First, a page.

Trance can be a curse word in the underground music scene, its innocent melodies often interpreted as tacky. But producers like Michael Mayer & Peter Dundov release trance-influenced music in such a refreshing way it can never truly stay irrelevant. Trance with Acid? Rarely seen outside the terriers of Gabba and tracks above 150bpm. Tin Man however flips the script and ensures your aural senses will be addled to continued perplexion. Released on his 2014 LP Ode, Vertigo (Vocal Mix) is a slow burning euphoric melting pot of Acid, Trance and Techno. It’s an exquisite showcase of a producer who is willing to push the boundaries.
Crunchy techno hats kick in from the start that Robert Hood would’ve been truly proud of. Riding along with the sub-bass is a acidic mutation, giving a weighty drawn-out low end that has a real funk to it. Acid bass has never been so good. Swirling synths that would normally be heard in a Paul Van Dyk trance track make the track sound elegant in this case. It is all played at a slower pace to add biosphere into the journey. This is alongside filtered quivers that add real zing like a majestic bird marking its arrival to the surrounding. Continue reading →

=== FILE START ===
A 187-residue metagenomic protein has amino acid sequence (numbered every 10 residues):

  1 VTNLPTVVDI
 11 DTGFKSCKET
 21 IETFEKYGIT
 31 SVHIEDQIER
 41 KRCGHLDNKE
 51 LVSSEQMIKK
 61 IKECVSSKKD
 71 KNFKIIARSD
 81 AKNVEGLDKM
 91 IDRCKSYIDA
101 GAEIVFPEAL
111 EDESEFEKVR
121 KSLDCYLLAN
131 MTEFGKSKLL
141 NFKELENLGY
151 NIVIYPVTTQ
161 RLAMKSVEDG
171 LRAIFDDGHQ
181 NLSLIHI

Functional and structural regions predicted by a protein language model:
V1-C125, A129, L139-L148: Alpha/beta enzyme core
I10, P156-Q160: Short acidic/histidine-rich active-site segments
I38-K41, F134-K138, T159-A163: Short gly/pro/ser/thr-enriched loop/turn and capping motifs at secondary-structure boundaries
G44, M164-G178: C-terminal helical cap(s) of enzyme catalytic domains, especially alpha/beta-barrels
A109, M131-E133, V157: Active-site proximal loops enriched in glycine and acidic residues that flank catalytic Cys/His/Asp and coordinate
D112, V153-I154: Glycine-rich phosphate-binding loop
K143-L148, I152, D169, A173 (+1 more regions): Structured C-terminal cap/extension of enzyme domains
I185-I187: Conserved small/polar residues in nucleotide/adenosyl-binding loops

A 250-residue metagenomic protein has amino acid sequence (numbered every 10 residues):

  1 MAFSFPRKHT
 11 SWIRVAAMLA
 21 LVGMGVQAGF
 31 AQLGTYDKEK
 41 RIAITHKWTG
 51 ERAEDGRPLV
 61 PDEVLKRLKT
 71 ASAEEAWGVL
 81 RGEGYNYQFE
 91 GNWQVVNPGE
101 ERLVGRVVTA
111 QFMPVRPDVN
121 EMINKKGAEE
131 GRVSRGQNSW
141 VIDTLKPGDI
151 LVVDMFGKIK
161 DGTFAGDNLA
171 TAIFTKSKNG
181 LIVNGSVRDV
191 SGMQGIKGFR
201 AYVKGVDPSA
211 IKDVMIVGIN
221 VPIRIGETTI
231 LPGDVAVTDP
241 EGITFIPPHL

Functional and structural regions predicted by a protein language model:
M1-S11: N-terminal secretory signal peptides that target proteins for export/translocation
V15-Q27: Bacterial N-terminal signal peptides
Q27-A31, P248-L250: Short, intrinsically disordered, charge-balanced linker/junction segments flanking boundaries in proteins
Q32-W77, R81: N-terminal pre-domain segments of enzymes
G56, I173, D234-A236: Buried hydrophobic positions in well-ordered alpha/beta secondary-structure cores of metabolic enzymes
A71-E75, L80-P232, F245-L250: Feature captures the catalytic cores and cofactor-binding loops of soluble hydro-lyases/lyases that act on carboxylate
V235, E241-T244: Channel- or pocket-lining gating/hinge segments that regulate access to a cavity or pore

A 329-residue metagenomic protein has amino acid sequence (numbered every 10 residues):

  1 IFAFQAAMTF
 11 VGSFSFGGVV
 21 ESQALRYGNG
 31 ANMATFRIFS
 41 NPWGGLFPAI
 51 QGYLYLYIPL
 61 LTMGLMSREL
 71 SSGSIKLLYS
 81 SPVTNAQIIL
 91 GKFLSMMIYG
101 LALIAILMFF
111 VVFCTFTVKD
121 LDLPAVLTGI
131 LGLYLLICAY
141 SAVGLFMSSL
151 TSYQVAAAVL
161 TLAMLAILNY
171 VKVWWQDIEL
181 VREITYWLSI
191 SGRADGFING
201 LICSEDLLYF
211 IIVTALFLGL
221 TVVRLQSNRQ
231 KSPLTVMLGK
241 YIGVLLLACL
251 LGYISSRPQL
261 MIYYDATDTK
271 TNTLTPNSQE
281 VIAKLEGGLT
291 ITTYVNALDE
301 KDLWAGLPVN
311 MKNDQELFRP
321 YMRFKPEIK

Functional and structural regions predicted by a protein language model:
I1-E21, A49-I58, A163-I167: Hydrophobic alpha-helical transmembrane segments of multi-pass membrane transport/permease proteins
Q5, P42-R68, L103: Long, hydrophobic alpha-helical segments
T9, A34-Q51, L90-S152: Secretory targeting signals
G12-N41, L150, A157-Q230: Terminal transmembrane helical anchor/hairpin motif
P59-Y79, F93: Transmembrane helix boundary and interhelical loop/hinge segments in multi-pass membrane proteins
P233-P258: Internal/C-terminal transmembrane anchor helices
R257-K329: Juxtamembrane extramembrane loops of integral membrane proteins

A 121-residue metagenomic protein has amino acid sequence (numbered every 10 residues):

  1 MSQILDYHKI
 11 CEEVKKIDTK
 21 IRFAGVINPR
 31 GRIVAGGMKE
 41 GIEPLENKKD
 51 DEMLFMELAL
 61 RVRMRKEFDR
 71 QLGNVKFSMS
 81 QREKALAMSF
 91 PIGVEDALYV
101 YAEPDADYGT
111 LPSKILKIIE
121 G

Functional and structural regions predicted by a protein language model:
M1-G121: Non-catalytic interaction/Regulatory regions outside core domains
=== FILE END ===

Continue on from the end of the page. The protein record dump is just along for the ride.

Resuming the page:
Made in 2001 Joy Kitikonti’s Joyenergizer, is a joy to behold. Normally, Hardcore and Dutch Hardstyle genres have been deemed to be a gateway to EDM. Yet there’s still a raw energy in its essence that is to be loved. Techno DJ’s of late have been incorporating tracks with elements of such ”Harder” styles into their sets. A ‘Hard Trance’ track, according to discogs, I’ve witnessed this track played pitched down twice now in 2018 by Pan-Pot smack bang in the middle of their set, as well as by Amelie Lens. The bare power of this banger absolutely obliterate the place both times.
Trance is definitely back in the scene. Over the past few years, it has been creeping its way more and more into the sets of prominent techno DJs, who’ve previously played it with abandon prior to the minimal explosion of the mid-naughties. Like this track, more and more techno tracks are incorporating trance-like, euphoric elements, (Stephan Bodzin’s remix of The Beginning is a great example) helping bring more panned soundscapes to the minds of club goers. And its certainly clear as to why.
An eeriness to the track is certainly felt, kicking off with a minor key, alien like sub bass akin to that of Goa-Trance. The difference with these type of tracks and that of actual, pure Trance, is that there is no ‘peak’ breakdown of a track, and a subsequent drop. These elements made it easier for original trailblazers such as Tiesto and Armin Van Buuren, among others, to make an easy transition that followed the eruption of EDM.